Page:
I spent 2 hours telling him goodbye and was going to have my vet euthanize him but something in me "clicked" and I decided I hadn't tried everything I could do, so I asked the "Great Veternarian" to intervene. I prayed like I have never prayed before, and when I got home from work, I honestly expected to see him dead or worse. He barked at me and was lively! He still had trouble eating (his breathing was so hard he almost choked on his food) and I prayed even harder. Friday I came home to find him eating and drinking like he had never ate or drank before! His breathing is better (enough so he can eat solids and drink) and he almost acts like his old self! He sneezes a lot and I will need to clip his lower teeth down some, but he is improving. I can only credit a Higher Power Who definitely cares about His creation. Tumbleweed quit taking the Digoxen (slapped my hand and the syringe away forcefully and spit out what I could get in his mouth) and I know that isn't why he's better. I can only credit God, there is no human or technical reason he has improved from death's door. My fiance saw him Wednesday and told me he wouldn't make it for long, and even he is amazed at the sudden turnaround. There is definitely Someone Up There who is intervening. I had to sit down and take it all in!
What is this Osteochondroma? I think it is a tumor of the bone, but has this vet found that the tumor interferes with breathing? Humans can get this can't they, and it is usually benign but can be malignant.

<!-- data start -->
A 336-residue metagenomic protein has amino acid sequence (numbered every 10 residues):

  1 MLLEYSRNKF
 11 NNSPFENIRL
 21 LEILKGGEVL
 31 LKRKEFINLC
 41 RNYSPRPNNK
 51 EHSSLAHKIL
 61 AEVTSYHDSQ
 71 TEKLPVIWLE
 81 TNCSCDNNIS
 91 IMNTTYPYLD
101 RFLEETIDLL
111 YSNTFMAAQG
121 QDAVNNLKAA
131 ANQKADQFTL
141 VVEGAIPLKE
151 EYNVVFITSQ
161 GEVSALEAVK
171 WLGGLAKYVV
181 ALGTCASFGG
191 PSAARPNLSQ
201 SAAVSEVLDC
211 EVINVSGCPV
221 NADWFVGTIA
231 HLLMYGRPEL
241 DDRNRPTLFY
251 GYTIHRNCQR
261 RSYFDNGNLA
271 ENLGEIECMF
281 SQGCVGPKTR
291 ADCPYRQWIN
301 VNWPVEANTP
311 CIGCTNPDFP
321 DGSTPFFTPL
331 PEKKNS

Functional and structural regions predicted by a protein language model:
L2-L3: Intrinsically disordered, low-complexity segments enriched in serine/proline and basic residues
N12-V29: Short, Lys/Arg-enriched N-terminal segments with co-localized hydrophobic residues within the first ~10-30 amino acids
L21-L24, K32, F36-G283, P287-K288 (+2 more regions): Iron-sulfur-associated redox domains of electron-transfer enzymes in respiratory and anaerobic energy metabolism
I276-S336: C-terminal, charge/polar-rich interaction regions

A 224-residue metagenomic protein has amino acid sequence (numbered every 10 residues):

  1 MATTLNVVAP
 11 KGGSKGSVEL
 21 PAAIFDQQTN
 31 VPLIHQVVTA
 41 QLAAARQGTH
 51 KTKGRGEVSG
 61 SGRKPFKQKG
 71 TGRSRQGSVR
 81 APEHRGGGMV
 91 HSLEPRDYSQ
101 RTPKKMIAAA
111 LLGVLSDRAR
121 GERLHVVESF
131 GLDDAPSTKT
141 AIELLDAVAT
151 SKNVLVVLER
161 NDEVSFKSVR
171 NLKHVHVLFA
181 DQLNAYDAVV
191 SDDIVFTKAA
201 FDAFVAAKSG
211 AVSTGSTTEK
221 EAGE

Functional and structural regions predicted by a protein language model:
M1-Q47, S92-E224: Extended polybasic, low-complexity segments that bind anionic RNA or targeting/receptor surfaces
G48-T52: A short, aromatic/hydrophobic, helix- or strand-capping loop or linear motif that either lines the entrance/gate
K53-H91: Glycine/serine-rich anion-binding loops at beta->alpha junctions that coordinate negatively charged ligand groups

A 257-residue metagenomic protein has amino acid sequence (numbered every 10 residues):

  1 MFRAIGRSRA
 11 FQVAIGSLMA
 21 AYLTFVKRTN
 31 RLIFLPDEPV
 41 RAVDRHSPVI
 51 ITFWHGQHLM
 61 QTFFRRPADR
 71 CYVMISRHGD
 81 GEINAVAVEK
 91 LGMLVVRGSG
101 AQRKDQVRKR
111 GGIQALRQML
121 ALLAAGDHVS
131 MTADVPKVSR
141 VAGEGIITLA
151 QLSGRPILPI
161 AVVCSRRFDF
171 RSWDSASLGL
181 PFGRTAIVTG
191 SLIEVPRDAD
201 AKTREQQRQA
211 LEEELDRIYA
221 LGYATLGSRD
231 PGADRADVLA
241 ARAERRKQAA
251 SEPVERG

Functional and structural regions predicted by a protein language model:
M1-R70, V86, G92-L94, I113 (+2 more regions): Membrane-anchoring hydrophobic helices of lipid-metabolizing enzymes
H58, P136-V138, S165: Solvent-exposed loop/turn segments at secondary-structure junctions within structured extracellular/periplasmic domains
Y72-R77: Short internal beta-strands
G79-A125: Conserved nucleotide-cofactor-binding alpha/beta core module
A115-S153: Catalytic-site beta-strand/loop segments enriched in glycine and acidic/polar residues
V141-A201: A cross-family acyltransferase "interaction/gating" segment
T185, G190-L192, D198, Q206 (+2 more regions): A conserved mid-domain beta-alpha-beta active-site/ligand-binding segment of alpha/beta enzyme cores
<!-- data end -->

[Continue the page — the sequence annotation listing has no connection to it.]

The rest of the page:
I still question (even before Tumbleweed's improvement) the heart failure diagnosis. He never acted weak (in fact it took 2 to force medicine down) and he didn't act like something with heart failure. He breathed hard, but he had his usual strength. The ultrasound showed his heart not constricting totally, but without a PD baseline, who knows how bad this was. My vet told me she first suspected something was interfering with his breathing the way he acted even though the ultrsound specialist said "no, it's the heart". They did see the heart not constricting totally, but something still doesn't sound right. His breathing is not so hard, and he sneezes a lot, but he has been off antibiotics for about 2 weeks.
I find this whole thing puzzling. It still seems to me like "something" was causing the closure of his air passages either up top in the sinuses or down below (where my vet thought it was).

Reply: Reply: Before I post this to the sheet:
What did you treat the staph with? How much, how often?
The osteochondroma was what a vet called and told me and gave me the info on a vet at Texas A and M that is doing research on pd's.
I will be doing a lecture there to the vet students on exotics on 11/11 and will see if I can find anything out.
It is amazing how these little creatures bring us close to our spirituality also.

Becca: We treated his staph infection with Baytril IM (the kind you give canines injections with but gave to Tumbleweed orally) .60 cc twice a day and Cefadrops .60 cc twice a day for 10 days. My vet didn't know it was staph at the time and gave a full range antibiotic treatment. This caused no diarrhea but did seem to upset his stomach a little. I forced some yogurt down to replace the flora.
She also gave him Predisone .15 cc once a day to help with breathing. She didn't want to do this with an infection to suppress his immune system, however he needed some assistance breathing, so she gave once a day.